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‘It’s gone viral': How a student’s riot liveblog brought a million views in a day

When the riots broke out in London and beyond last weekend, the press worked hard to keep up with the latest accounts and rumours circulating. And it was not just the national press and local papers bidding to bring audiences the latest from the heart of the action, the riots also proved an extraordinary experience for student journalists keen to flex their online reporting muscles.

On the fourth night of riots in the city and beyond, Journalism.co.uk caught up with MA journalism student at Brunel University Gaz Corfield, editor of hyperlocal site the West Londoner. Corfield and his team of contributors produced a live-blog of the events on the WordPress blog which, according to Corfield, enjoyed a tremendous 1 million views in just 24 hours (see graph below).


Below Corfield explains how the team approached coverage of the events, why he thinks the live blogging formula worked so well, and how him and his team of contributors helped verify and check reports.

Why a live-blog?

From the feedback we’ve had it seems that speed and accuracy of coverage is what makes the liveblog format popular. Full length news stories are great for catching up on events when you’re having a leisurely read about them the day afterwards. However, when the situation is fluid and still developing, readers want immediate updates. It takes time even to write up a NIB and you may not have enough information to pad out a story. Devoting a separate page on your website to four and a half lines with a break in the middle isn’t very informative. Some of our readers were interested in the earlier reports and with the liveblog format those are easily accessible just by scrolling down the page.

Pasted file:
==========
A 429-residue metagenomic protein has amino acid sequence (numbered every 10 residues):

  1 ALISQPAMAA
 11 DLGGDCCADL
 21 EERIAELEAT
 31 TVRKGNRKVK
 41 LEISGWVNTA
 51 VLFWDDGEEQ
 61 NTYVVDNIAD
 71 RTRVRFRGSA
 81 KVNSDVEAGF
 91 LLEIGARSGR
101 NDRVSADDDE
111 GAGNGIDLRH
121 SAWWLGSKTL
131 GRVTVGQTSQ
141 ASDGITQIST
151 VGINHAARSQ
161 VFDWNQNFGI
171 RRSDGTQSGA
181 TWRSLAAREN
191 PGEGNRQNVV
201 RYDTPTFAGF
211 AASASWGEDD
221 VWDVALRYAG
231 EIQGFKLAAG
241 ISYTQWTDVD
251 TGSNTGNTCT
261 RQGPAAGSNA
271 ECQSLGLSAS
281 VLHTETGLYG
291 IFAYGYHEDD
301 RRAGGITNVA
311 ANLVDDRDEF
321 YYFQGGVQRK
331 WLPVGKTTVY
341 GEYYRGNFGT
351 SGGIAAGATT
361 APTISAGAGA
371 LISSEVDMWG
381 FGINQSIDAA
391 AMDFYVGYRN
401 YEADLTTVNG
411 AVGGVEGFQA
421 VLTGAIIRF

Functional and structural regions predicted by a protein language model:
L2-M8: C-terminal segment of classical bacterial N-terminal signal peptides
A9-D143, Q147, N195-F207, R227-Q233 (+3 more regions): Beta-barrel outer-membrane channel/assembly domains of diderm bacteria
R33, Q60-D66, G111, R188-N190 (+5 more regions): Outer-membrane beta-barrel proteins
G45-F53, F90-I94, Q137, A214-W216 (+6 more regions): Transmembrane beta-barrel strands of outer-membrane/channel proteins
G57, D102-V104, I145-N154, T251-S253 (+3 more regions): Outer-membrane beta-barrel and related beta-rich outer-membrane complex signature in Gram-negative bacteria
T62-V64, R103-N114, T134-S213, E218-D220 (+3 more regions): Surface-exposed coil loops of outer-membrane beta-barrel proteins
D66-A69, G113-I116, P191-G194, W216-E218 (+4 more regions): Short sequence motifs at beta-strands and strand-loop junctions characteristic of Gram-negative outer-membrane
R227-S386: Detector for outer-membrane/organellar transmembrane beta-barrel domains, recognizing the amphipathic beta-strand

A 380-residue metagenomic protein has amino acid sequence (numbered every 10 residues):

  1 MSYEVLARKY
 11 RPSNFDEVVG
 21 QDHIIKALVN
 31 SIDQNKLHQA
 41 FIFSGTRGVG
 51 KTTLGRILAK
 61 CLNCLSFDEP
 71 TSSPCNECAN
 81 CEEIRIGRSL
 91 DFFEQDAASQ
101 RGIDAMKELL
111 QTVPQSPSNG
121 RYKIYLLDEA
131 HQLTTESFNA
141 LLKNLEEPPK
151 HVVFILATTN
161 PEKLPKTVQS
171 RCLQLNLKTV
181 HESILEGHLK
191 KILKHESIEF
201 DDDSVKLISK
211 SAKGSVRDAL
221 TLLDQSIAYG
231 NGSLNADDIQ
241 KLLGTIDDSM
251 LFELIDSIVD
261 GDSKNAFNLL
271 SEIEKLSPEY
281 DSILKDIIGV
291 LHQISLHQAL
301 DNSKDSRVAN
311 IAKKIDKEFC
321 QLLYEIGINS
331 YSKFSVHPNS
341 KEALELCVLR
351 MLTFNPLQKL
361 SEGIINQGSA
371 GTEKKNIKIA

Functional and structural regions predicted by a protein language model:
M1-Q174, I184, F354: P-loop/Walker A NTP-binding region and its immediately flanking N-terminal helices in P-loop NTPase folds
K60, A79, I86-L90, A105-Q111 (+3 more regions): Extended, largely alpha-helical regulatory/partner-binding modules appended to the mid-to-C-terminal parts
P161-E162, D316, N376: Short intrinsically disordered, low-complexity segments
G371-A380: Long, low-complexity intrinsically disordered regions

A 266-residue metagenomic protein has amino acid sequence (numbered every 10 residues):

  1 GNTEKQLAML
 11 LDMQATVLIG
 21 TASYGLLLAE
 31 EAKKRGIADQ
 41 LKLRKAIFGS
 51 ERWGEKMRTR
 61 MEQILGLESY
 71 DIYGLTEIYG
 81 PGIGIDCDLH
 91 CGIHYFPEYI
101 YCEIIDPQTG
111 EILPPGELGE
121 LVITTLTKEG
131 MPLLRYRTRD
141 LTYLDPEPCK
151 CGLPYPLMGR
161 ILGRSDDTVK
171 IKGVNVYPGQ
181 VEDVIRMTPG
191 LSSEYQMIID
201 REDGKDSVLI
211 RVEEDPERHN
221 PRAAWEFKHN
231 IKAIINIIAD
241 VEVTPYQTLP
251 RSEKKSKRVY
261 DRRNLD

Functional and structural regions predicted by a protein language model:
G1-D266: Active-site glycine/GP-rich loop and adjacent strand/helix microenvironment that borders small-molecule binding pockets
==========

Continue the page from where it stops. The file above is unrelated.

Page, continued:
What challenges did you face while covering the riots, both in terms of safety and technological?

Our people on the ground have mainly been friends and volunteers who got in touch and offered their services. The vast majority of what we’re doing is curating reports from Twitter but having our own people on location has helped. One of our contributors, Sarah Henry, was in Hackey on Tuesday and was briefly caught up the violence there but got away unscathed – she tells me that the BBC reporter next to her was hit by a bottle.

Twitter, Twitpic and Yfrog have all been essential to our services and I really cannot recommend TweetDeck enough; the ability to set up live-updating searches was a true godsend. The biggest challenge, though, has been keeping the updates going out onto the site. You can have all the people and apps in the world bringing you information but at the end of the day, someone’s got to type them up!

What made your coverage stand out from others?

Speed, accuracy and collation of information from the ground, sifting between rumours and facts. Debunking false rumours, where we felt confident enough to do so, also built up our readers’ trust quickly. We weren’t afraid to categorise our reports – if we had sketchy information about something, we’d tell our readers “this report is unconfirmed” and work as quickly as we could to either confirm or deny it.